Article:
For as long as there’s been people, there’s been advertising. There’s a record of the very first kinds of advertising. In Ancient China, it was audible. Whimsical songs played through bamboo shoots to sell confectionary. Melodies that drew emotion. Emotion that drove sales.
In Ancient Egypt, papyrus was used to make ads. This same material was used for ads in Ancient Greece. And in Ancient Rome. In these they used images.
Because, firstly, not everyone could read. So including images made them more inclusive.
But also, even back then, thousands of years ago, they knew the appeal of images to their audience.
Images capture attention. They intrigue.
Which is the main intention of any ad ever placed.
In Europe during the Middle Ages, not much of the general population could read. So words disappeared altogether, with solitary images being used in their place. For services like cobblers, tailors and blacksmiths, not much explanation was needed other than one image.
Audible ads were still used too though. To tell customers where services were, the Town Crier would announce, at the top of his voice their location. Still an ad. Just more widely accessible.
In each case above, ads suited the market they inhabited. They were fit for purpose. Not because they were easy to create. Not because they took less time. Because they maximised effect and worked. They sold wares to the widest audience possible.
You’ll say to me these weren’t advertising jobs. To which I’d agree, but they’re common in their angle. Not many ads you see these days ask for things from people before anything else. They offer.
OK, they may mention a price. But they don’t have a huge list of requests from the person reading. This Ancient Egyptian job ad is rife with aspiration.
Now, pick a job board. Any job board, there are over 100,000 to choose from. And it’s very rare to see anything in all of these that counts as an ad.
What you’re looking at is a job spec.
If you post job specs instead of job ads, you’re less advanced than anything that appeared up to six thousand years ago. And your chances of intriguing any brilliant candidates is slim.
There’s more information now about how to get someone’s attention than there ever has been. Even just from Hunted, you could read this article on job ads. Or this one on inMails. Or even this one on how to sell over email. There are also courses dedicated to it.
So you don’t need to know hieroglyphics in order to learn.
The mantra a lot of people are taught when getting a ‘new vacancy’ is “getting an ad out should be the first thing you do.”
Make it similar to the others for speed. List everything you need. Do it quickly. Mention the job title a lot. Then pick up the phone.
DON’T DO THIS.
You might pick up the odd active job seeker. You won’t attract anyone that isn’t desperate.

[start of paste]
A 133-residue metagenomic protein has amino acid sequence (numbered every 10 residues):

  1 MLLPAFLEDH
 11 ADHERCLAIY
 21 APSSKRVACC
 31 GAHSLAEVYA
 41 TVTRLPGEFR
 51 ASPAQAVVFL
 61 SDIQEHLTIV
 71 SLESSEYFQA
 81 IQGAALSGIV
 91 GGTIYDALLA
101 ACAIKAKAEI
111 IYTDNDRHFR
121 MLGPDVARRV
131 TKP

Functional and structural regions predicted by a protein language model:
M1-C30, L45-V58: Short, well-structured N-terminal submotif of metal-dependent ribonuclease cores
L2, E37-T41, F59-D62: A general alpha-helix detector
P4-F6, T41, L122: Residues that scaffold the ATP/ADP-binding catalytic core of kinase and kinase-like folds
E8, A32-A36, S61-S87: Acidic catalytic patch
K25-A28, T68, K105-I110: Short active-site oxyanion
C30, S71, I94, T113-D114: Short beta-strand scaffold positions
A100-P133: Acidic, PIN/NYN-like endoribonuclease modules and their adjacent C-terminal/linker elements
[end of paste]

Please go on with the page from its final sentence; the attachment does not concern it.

The vast majority of job boards don’t allow creativity. You probably have to pay more for the privilege of a photo. You’re instructed to follow a pattern.
That pattern, just so you know, is sh*t.
It’s not doing the only thing you want it to do. There’s no aspiration. There’s no intrigue.
In the case of job boards, you’re competing for eyes. Type in “.Net Developer” into Jobsite and look at how uninspiring the content is. Not only do they all sound the same. In most cases they’re a job the reader is already doing.
Why would someone apply to this? Because they’re unemployed.
Without aspiration, the quality of your responses will always be poor. You might get lucky if you can sell on the phone. But as you don’t know who’s reading these ads, you’re playing a huge game of chance with your own career.
A Town Crier isn’t seen a lot these days. There’s less need.
But think about who they were. Someone who quite literally shouted, rang a bell and advertised services to anyone who passed by.
This person’s job was: Be impossible to ignore.
What’s your equivalent? Do you have one? Or are you hoping people will simply see this job spec, and be overwhelmed to offer their services and make you money? If you advertise in one place, tell people that’s where you’re advertising. Shout it. Constantly. Ring your bell.
For example, we provide information on Hunted about our partners. That’s great if someone goes onto Hunted and is looking in the right place. But we also say, “Look here.”
We ring the bell. On LinkedIn. On Facebook. On Instagram. On Twitter. We implore our partners to do that too.
The more places companies advertise, the more people become aware. Intrigue builds. They buy. In Hunted’s case, they buy a career. And the exchange for a career is work. But no one offers hard work for free.
Recruitment positions are routinely very similar to one another. So no one joins a company for the job. They join for other reasons. Yet, how many ads have you seen on LinkedIn advertising a job, with nothing on offer other than ‘uncapped commission’ and ‘London’.
If people reading those ads think anything different to ‘so what?’ I’d be amazed.
Richard Whately, born in 1787 once said “Curiosity is as much the parent of attention, as attention is of memory.”
This is what a good personal brand can do for you. You shout constantly, with a bell, on the same cobbles as your candidates. You can even wear a tricorn if you want to.
Those that get interest in their posts that are full of intrigue. Over time, their personal brand’s built up continually. They’ve copied Pavlov, and every time their bell rings, people know there’s a treat coming.
Use LinkedIn video, if you’re good on the spot.
Stop people in their tracks.
Give them a reason to click.
Give them a reason to comment.
Spread your net as far as you possibly can. You could be taking your ads and posting them on multiple websites with one click. But if your ads still resemble job specs, there’s no point.
Maintain your standard of quality and watch how intrigue is rewarded with likes. Likes mean views. Views mean applications.
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